Many exercisers, especially young males, want bigger biceps. The biceps are the muscle on the front of your upper arm and are responsible for flexing your elbow, supinating your wrist and flexing your shoulder. The majority of biceps exercises are performed using free weights or strength-training machines. If you don't have access to this type of equipment, you can still get an effective biceps workout at home using a towel and your body weight.
Two-Handed Isometric Curl
An isometric exercise involves creating maximal muscle tension against an immovable object. Take a long towel and stand on the center. Grasp one end in each hand and hold the towel so that your arms are bent to 90 degrees. With your elbows tucked into your ribs, contract your muscles as hard as you can against the towel. Hold for 10 to 15 seconds and then relax. Rest for a moment and repeat two or three more sets.
Pullups are usually thought of as an upper-back exercise, and while the latissimus dorsi muscles are strongly involved, your biceps also get a terrific workout. Loop a towel over a pullup bar, tree branch or any other suitable overhead anchor point. Grasp a towel end in each hand and then hang at full stretch with your arms extended and feet clear of the floor. Bend your arms and pull your shoulders up toward your hands. Lower slowly and then repeat. This exercise also develops a strong grip and is popular with wrestlers and mixed martial arts, or MMA, fighters.
Single-Arm Isometric Concentration Curl
Concentration curls are a popular bodybuilding exercise and are often used to finish off a biceps workout. Normally performed using a single dumbbell, this exercise can also be performed using a towel. Sit down with your feet flat on the floor and around shoulder-width apart. Place the middle of the towel under your left foot. Lean forward, and with your left elbow braced against the inside of your left thigh, grasp the towel firmly. Ensure your upper arm stays in contact with your leg and contract your biceps against the towel. Hold for 10 to 15 seconds and then relax. Change arms and repeat.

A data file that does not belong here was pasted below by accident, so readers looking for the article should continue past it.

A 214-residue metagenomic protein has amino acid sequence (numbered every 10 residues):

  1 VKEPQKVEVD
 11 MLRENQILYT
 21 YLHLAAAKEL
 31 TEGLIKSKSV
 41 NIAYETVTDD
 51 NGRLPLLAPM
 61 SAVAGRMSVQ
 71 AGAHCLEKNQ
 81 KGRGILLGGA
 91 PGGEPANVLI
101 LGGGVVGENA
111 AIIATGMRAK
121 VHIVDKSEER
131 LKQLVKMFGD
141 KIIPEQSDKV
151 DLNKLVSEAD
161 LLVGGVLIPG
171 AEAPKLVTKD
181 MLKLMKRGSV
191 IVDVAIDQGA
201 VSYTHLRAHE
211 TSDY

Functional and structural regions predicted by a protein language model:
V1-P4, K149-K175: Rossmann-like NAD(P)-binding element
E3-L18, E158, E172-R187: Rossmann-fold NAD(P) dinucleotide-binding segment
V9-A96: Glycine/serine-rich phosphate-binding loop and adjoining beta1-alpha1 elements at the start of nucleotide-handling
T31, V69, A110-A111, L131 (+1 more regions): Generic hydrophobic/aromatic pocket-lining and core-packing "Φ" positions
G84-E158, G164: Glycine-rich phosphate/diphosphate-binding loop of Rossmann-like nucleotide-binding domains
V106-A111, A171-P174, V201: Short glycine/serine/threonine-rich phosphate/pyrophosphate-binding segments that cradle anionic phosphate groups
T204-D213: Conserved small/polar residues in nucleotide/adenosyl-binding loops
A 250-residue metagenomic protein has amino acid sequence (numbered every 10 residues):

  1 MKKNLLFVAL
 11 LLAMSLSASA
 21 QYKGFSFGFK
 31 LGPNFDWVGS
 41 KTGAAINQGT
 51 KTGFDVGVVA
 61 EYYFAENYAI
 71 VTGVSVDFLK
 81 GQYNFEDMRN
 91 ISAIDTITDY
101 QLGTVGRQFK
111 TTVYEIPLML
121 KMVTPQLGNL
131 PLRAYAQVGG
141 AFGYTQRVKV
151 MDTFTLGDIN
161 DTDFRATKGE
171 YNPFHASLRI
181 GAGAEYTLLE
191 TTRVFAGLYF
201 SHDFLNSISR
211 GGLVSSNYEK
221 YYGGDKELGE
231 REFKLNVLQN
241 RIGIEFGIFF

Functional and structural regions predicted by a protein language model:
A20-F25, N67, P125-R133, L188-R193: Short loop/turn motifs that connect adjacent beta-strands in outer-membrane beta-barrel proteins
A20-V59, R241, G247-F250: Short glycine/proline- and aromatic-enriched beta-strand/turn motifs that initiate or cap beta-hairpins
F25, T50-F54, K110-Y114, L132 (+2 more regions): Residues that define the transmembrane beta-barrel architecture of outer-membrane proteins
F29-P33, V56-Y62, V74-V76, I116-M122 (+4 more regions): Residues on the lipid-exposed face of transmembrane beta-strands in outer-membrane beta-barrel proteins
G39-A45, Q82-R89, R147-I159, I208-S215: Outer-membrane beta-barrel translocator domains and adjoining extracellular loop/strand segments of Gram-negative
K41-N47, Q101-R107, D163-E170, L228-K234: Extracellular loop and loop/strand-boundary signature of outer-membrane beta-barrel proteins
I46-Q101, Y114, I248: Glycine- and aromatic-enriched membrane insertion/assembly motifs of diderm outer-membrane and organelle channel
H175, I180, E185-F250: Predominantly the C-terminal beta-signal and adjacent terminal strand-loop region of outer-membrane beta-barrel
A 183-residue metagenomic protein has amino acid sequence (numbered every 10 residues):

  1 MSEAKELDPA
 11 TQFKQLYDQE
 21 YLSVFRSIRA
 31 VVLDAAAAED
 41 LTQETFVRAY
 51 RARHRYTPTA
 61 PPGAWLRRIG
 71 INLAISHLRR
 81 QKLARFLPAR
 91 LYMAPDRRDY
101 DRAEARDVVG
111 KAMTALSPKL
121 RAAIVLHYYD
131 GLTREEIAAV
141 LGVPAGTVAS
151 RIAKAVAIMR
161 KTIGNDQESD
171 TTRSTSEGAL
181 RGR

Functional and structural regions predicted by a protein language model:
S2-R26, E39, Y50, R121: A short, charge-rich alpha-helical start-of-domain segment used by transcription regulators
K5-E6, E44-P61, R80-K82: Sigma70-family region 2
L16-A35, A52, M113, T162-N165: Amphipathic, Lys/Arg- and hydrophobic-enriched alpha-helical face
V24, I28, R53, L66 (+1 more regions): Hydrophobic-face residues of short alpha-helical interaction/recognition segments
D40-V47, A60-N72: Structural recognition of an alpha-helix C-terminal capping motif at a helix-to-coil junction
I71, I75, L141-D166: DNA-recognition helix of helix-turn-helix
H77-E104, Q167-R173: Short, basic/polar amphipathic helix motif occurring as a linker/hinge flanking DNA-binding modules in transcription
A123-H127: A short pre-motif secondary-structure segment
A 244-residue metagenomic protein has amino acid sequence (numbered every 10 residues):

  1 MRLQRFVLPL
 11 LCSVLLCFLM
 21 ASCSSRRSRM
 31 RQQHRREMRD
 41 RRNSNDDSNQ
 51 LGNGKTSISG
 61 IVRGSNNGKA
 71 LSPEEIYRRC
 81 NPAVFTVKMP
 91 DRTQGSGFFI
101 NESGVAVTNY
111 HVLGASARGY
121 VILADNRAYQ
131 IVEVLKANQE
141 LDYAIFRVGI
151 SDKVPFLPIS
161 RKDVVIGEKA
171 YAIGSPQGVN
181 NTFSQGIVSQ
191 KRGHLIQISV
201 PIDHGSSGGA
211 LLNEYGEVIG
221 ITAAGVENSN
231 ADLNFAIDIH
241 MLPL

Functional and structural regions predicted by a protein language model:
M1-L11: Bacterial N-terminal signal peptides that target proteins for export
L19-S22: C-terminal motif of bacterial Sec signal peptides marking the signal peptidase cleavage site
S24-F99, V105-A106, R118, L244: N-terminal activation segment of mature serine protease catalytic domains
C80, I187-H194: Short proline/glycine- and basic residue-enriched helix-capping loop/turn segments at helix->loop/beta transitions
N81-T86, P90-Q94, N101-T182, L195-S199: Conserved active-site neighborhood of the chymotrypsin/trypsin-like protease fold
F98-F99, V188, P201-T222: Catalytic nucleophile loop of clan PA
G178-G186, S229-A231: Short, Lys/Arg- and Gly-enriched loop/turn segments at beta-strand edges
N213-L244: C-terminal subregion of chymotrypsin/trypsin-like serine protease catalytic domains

Rowing movements are effective back builders but also strengthen the biceps. Take a towel and loop it around a sturdy waist-high railing or guardrail. If you do not have access to a suitable rail, you can also loop your towel over the handle of a fully opened door, but make sure the handle is strong enough. Take an end in each hand and then step back so your arms are fully extended. Bend your knees and squat down as though you are sitting in a chair. Bend your arms and pull yourself forward and toward your anchor point. Slowly extend your arms and then repeat. Keep the movement slow and controlled and focus on squeezing with your biceps. The closer your feet are to the anchor point, the more of your body weight you have to lift and the harder the exercise becomes.
- Power Isometrics; David Nordmark
- You Are Your Own Gym: The Bible of Bodyweight Exercises; Mark Lauren
- The Isometric Exercise Bible: A Workout Routine For Everyone; Anthony Anholt and Jonathan Fesmire
Patrick Dale is an experienced writer who has written for a plethora of international publications. A lecturer and trainer of trainers, he is a contributor to "Ultra-FIT" magazine and has been involved in fitness for more than 22 years. He authored the books "Military Fitness", "Live Long, Live Strong" and "No Gym? No Problem!" and served in the Royal Marines for five years.